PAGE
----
Reports - Weekly reports
The R/V Meteor Expedition M160 (MOSES Eddy Study II) performed a detailed high-resolution, multi-parameter study of individual eddies in the Atlantic Ocean northeast of the Cabo Verdean archipelago (11.5-20.5°N, 20-28°W). Within this study area, westward passing eddies - generated off West Africa - reach peak densities in November/December. Therefore, the expedition time window provided ideal conditions to encounter strong eddy features.
During the run-up to the M160 expedition, potential eddy candidates were identified by applying different remote sensing products such as sea level anomaly, sea surface temperature, and ocean colour. Identified promising eddy features were further tracked for groundtruthing with ocean gliders deployed from the ‘Ocean Science Centre Mindelo’, São Vicente Island, Cabo Verde (www.oscm.cv). Two of the deployed gliders were equipped with an extended sensor set to measure conductivity, temperature, depth, oxygen, chlorophyll, and turbidity. In addition, two Saildrones (www.saildrone.com) equipped with biogeochemical and acoustic current sensors joined the eddy survey. After this pre-survey, two eddies with a strong and clear signature have been selected for a further and detailed investigation during the M160 expedition.
This further investigation consisted of a detailed two-step approach. As a first step, the eddy mesoscale properties were investigated. These investigations included the analysis of different physical and biogeochemical properties within the eddy water mass reaching a spatial extension of approx. 100 km in diameter and approx. 1200 m in depth. Based on this mesoscale-survey and with the aid of further remote sensing information on temperature, currents, and ocean colour, the exact geolocation for the following analysis was identified. As second analysis step, the sub-mesoscale eddy features were determined. This second-level investigation focused on the following sub-mesoscale eddy features: (i) the eddy centre with its sub-surface core, and (ii) the frontal zone at the eddy rim. The sub-mesoscale investigation was performed by the concerted deployment – of advanced observational devices. Those deployed devices included wave gliders, sail drones, Slocum glider, surface-tethered Lagrangian drifter, surface drifters, free-drifting sediment traps, marine snow catcher, particle cameras, microstructure profiler, a towed sensor chain, underway hydrographic radar observations as well as dye for a tracer release experiment. A very special device used during the M160 expedition to analyse the sub-mesoscale features of the selected eddies was a high performance self-launching motor glider (Stemme S10 VTX) from the Aachen University of Applied Sciences. This motor glider, based on the international airport Sal (SID) was used during several flights for parallel airborne observations of the sub-mesoscale eddy features. The recorded data such as temperature and ocean colour of the sub-mesoscale frontal features were transmitted to the R/V Meteor in real time. In total two cyclonic eddies have been investigated during the REEBUS / MOSES M160 expedition.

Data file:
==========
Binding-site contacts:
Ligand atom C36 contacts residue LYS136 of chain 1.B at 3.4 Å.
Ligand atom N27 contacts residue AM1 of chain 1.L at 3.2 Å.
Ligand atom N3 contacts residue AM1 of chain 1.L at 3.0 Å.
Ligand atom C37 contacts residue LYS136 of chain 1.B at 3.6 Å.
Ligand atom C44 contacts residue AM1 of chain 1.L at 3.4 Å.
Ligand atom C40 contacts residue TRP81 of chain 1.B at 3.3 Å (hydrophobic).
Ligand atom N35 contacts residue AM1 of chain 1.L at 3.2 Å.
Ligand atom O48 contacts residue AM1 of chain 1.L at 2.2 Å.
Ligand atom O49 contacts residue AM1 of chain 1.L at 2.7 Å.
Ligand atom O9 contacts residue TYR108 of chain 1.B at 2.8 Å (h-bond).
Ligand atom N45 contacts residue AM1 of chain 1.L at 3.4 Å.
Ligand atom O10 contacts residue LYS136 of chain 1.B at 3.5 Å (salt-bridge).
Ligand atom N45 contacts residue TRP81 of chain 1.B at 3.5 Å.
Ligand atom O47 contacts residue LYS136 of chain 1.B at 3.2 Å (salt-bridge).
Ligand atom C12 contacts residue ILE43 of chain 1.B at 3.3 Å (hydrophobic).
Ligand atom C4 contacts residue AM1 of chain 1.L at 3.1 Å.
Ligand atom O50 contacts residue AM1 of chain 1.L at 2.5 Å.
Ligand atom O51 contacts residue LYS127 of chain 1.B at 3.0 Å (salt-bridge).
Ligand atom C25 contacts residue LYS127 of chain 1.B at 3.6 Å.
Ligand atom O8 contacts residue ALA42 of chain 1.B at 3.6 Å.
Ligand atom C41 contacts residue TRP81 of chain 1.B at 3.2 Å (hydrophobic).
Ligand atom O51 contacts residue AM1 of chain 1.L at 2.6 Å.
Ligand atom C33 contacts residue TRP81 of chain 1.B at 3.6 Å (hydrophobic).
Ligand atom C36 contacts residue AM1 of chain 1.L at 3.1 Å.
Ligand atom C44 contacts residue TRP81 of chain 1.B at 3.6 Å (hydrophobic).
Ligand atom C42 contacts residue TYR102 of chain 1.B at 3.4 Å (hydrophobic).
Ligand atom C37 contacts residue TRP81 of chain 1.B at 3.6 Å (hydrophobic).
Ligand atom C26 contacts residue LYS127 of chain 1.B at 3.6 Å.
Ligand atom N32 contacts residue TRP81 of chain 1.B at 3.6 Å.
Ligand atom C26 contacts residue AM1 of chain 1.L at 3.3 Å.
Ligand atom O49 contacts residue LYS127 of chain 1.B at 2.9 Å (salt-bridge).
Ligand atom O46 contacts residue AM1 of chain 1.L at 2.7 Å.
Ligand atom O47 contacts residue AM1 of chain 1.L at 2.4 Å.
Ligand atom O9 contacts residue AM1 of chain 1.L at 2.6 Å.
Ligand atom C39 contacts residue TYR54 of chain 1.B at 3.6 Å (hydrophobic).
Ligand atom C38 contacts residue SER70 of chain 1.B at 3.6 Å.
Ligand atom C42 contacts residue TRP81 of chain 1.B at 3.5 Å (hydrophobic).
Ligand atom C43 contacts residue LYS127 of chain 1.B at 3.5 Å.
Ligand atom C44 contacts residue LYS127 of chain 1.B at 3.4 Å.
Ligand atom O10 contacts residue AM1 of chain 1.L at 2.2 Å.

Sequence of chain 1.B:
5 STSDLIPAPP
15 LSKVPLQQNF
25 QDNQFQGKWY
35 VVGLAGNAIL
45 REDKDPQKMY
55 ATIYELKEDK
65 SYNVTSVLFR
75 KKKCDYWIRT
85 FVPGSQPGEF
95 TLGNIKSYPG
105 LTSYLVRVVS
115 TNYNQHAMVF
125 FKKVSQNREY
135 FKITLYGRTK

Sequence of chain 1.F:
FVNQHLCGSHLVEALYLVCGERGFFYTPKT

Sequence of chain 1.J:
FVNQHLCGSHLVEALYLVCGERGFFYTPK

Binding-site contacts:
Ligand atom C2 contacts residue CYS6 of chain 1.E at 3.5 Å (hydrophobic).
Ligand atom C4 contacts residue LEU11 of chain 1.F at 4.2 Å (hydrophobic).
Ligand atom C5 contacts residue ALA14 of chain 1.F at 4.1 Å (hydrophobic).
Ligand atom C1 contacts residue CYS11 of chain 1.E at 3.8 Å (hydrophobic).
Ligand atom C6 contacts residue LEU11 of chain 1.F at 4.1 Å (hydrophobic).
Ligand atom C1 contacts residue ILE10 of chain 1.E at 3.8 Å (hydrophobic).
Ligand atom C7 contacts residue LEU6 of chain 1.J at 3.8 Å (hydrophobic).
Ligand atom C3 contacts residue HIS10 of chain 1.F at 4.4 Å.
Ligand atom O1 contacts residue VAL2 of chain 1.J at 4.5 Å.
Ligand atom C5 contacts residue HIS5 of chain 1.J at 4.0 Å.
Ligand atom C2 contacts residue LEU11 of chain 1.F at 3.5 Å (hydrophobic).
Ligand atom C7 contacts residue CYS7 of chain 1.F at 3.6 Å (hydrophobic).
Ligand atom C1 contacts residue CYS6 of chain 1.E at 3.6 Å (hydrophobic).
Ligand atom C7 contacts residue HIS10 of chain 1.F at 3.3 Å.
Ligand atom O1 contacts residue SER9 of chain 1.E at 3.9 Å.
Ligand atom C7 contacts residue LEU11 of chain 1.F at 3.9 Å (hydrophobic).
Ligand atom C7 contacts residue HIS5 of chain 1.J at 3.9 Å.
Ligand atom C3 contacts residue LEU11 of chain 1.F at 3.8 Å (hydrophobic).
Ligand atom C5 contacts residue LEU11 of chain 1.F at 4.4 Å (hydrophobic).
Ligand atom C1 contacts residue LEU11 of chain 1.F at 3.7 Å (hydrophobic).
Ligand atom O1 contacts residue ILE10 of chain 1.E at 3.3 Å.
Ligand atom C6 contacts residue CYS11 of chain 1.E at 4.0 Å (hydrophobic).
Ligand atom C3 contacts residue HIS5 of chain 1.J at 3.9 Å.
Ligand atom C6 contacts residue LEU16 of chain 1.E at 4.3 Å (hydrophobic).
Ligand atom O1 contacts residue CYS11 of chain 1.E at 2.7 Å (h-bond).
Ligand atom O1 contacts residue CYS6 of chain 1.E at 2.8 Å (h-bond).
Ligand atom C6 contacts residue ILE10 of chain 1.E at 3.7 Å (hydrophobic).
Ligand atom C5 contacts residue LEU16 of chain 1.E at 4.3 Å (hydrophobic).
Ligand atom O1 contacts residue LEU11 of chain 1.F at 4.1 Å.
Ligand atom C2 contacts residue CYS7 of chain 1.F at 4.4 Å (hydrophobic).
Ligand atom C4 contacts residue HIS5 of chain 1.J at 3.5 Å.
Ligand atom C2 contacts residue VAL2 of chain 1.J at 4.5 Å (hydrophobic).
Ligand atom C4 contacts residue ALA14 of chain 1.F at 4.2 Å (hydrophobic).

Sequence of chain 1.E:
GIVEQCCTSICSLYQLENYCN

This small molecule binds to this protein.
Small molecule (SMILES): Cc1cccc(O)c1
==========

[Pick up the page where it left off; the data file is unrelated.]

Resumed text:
Within the coming months all collected data sets will be analysed by the different research groups. However, a first analysis of data obtained during M160 already shows some exciting features such as clearly enhanced primary production inside the eddies compared to ambient conditions in the region as well as very dynamic submesoscale fronts across the surveyed eddies.
As soon as first results are available, the data will be presented on international conferences and published in international research journals.
For further details on the REEBUS / MOSESM160 expedition, visit the Cape Verde Blog or visit Twitter #MOSESeddyhunt and see the weekly expedition reports (links blow).